(Australian Associated Press)
Financial market routs are spooking consumers, with confidence below its long-run average for the first time in almost four months.
The ANZ-Roy Morgan consumer confidence index fell 0.9 per cent in the week ending January 24, and is down 3.6 per cent over the past three weeks.
“Australians’ perceptions of the economic environment continue to be highly sensitive to bad news on the global economy and markets,” ANZ chief economist Warren Hogan said.
He said short-term perceptions about the economy in particular had been in a downtrend for two months.
“The recent financial volatility has only made matters worse,” he said.
People’s views about the economic outlook continues to weigh on overall confidence, with the sub-index falling 13.5 per cent since early December.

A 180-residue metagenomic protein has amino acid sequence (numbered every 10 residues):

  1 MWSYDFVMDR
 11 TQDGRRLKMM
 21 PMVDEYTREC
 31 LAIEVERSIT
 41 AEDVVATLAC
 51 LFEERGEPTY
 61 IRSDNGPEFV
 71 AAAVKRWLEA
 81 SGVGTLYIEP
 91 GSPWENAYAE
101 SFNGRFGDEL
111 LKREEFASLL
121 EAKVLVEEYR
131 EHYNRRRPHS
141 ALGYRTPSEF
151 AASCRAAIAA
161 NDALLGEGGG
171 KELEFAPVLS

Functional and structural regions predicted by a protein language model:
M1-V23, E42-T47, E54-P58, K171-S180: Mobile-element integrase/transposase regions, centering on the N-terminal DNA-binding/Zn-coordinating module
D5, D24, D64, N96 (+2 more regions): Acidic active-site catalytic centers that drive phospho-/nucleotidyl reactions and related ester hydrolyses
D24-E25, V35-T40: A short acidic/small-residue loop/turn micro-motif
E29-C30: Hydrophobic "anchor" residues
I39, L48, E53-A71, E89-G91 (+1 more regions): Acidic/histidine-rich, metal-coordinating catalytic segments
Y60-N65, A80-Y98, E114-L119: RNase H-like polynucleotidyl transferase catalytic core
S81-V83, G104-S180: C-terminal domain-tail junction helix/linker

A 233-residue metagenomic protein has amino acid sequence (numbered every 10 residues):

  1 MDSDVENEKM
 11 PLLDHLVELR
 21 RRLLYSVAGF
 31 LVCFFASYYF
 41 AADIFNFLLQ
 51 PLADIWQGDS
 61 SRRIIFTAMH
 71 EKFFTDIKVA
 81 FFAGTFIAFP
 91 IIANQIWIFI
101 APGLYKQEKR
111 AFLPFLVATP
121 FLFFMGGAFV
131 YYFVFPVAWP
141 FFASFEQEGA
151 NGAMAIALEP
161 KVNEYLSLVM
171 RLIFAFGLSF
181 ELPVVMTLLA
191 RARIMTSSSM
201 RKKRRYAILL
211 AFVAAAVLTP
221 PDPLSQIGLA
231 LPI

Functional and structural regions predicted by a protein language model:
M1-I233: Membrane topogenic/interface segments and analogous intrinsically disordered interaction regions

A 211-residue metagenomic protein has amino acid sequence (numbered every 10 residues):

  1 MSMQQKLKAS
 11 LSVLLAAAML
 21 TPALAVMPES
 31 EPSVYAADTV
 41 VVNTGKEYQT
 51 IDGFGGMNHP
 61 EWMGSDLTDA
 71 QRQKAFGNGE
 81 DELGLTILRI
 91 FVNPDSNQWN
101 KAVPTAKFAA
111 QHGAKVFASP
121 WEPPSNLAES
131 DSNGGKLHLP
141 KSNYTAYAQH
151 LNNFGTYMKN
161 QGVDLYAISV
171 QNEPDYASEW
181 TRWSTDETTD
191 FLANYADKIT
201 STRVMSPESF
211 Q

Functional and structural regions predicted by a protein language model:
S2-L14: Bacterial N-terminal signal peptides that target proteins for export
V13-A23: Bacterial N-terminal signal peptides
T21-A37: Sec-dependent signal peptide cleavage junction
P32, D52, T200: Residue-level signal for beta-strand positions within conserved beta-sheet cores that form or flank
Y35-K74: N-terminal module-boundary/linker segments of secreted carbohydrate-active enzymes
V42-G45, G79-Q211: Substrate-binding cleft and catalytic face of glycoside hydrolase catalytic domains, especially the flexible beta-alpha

Another drag was the measure on whether consumers felt now was a good time to buy a major household item, which has fallen 7.9 per cent over the past three weeks.
“(However) consumers’ views towards their current personal finances, a measure most correlated with household spending, remains elevated,” Mr Hogan said.
This likely reflects strong domestic fundamentals like low inflation and interest rates, falling petrol prices and rising employment, he said.
“This suggests to us that consumer spending should remain firm in early 2016 despite the weakness in overall consumer sentiment,” he said.
But ANZ is concerned that the housing sector and business investment will be headwinds to growth and may hamper confidence as the year progresses.